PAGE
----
Launch Telemetry

Launch Telemetry
The Lost Generation

Russ Pitts | 27 Mar 2007 12:01
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Games, it appeared, were finished. It would take a savior from overseas to correct that notion, introduce a whole new generation to the wonder of home game consoles and remind those of us who'd been there from the beginning of what was most important: the games, stupid.

This is the Dead Land
In the meantime, those of us with a game-playing bent had migrated to home computers, following a wave of programmers and publishers who'd done the exact same thing. Apple, Atari, Commodore, Tandy and a slew of other companies had been making relatively low-cost home computers for years, and following the crash of the console market, these machines were poised to take advantage of the sudden influx of game-starved youths.

Marketing their machines as "great for school" (a refrain that would prove catchy among computer manufacturers for decades), Commodore and Apple in particular established wide beachheads in the homes of America, opening the door for a game invasion, the rise of the adventure game genre and (eventually) providing a fertile ground for the development of distributed networks (aka the internet).

My friend Doug, ever the trend-setter, had a Commodore 64. My family, suddenly cost-conscious, had purchased the lesser-powered Vic-20. I maintained my friendship with Doug, therefore, mainly to play Gunship and Impossible Mission at his house instead of missile command knockoffs (or, God forbid, doing homework) at mine. Thankfully, for my own sanity (and the state of the industry), this situation was not destined to last. Utilizing a clever bait-and-switch ploy, Nintendo infiltrated the game-shy American market with their insidious 8-bit NES machine, alleviating the home console drought, kick-starting the third generation of home game consoles and establishing themselves as a videogame powerhouse.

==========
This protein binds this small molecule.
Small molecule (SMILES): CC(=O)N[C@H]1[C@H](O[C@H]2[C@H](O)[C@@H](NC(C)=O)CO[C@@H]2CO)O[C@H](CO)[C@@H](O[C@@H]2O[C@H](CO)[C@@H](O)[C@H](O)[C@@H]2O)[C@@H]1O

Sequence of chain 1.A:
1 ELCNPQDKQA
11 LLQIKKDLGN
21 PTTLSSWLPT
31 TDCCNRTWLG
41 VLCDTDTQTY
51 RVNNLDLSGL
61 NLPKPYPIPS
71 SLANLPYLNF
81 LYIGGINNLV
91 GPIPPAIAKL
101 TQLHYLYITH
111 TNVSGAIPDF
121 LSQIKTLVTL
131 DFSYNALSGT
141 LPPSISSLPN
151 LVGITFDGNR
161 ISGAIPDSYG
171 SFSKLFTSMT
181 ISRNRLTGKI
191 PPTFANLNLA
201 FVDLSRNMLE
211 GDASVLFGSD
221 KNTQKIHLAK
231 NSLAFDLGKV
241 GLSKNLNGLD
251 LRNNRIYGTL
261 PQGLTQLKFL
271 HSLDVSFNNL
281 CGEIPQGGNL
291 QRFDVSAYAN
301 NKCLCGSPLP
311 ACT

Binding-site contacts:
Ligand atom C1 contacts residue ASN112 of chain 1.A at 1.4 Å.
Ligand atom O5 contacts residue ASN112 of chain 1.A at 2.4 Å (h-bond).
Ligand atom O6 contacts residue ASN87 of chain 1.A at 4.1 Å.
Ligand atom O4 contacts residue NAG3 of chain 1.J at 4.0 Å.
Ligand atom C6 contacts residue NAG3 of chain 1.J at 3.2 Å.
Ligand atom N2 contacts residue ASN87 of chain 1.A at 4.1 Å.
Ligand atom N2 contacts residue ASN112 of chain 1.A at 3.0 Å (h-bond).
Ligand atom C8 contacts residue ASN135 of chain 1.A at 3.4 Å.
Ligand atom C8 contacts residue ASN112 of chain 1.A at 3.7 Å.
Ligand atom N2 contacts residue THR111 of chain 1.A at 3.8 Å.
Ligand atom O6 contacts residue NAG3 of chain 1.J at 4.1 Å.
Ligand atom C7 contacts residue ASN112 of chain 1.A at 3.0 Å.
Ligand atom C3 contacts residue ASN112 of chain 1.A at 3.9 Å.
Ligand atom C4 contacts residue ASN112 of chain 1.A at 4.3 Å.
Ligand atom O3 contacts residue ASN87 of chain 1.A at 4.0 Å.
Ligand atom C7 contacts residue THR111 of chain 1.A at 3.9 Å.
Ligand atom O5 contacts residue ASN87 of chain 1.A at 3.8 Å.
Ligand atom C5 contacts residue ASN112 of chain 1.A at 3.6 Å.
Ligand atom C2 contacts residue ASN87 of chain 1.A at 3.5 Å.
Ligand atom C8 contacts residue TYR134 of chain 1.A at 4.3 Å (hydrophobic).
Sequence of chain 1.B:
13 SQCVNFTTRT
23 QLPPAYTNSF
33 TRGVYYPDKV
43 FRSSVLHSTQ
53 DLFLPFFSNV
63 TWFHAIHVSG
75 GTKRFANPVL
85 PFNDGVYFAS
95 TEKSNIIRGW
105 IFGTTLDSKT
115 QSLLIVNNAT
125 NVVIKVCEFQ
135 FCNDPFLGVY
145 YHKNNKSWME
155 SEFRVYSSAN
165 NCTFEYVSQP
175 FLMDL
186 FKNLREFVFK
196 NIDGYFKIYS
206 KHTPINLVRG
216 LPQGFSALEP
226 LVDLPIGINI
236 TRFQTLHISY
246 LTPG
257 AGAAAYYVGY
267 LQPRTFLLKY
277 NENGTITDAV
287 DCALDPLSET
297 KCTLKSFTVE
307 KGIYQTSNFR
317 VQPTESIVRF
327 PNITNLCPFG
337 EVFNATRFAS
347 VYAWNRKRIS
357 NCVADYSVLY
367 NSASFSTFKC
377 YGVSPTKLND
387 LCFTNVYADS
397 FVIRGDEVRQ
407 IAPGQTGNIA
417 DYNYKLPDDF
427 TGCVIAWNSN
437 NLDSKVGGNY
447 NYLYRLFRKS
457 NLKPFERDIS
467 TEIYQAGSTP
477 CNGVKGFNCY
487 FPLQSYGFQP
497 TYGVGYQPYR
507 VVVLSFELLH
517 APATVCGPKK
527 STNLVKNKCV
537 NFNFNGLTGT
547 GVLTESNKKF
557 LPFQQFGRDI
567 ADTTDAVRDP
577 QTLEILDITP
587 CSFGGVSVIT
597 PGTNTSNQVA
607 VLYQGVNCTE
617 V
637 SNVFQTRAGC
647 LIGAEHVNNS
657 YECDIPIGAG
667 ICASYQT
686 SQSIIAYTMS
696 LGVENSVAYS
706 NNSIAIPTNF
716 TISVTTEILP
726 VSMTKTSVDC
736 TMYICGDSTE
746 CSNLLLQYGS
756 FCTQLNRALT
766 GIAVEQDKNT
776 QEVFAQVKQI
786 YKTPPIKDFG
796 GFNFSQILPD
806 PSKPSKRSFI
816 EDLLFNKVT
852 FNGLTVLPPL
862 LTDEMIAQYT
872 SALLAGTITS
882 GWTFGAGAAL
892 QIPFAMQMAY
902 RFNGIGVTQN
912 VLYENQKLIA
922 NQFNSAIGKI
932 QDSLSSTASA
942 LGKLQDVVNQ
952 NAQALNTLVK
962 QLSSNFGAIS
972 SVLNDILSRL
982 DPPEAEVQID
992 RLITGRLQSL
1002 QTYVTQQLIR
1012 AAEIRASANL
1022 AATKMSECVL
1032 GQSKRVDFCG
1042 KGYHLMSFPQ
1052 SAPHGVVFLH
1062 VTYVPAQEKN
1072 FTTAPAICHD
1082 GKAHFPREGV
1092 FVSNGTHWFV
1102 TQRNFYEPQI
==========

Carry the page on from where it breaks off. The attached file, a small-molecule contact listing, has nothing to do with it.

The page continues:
I'd moved to a new town, and my mother, perhaps as a consolation, bought me a NES, otherwise known as 'The No-Friend-O." I also made new friends, one of whom, Adam, owned a Sega Master System. His machine's specs, he would claim, made the Master System the clear winner in this particular war. "No Adam," I would say. "It's the games, stupid."

And the NES had them in spades. Duck Hunt, Excitebike, Hogan's Alley, Kung Fu, Super Mario Bros. ... the launch list alone held gems still fondly remembered (and playable, via GameBoy advance cartridges and the Wii's Virtual Console) today. But the list kept getting better. By the time I got my hands on an NES, the catalogue had expanded to include Bionic Commando, The Legend of Zelda, Metroid, Mike Tyson's Punch-Out, games that saw me through some of the most tumultuous years of my adolescence and convinced me that if there was one thing I'd be doing for the rest of my life, it would be playing games.

Sega sold over 13 million units of Adam's Master System in that war, but Nintendo conquered all, unleashing 60 million of their NES machines onto the market, many of which still reside under countless televisions, carefully maintained, loved and crowed over. Mine is not among them. Or if it is, I wouldn't know it. I sold it in 1994 (for beer money) while watching my college roommate play Cybermorph on his Atari Jaguar, the venerable company's erstwhile entry into the 64-bit console war. It was a fine machine, but would ultimately be a distant last-place finisher in that, the fifth console war. The winner was the 100 million-selling Sony PlayStation, obliterating all comers with a low-cost machine sporting a seemingly never-ending supply of third-party game titles. Like the Atari 2600 and the NES, it was a bullet train of commerce winning the war on the strength of the games, stupid.

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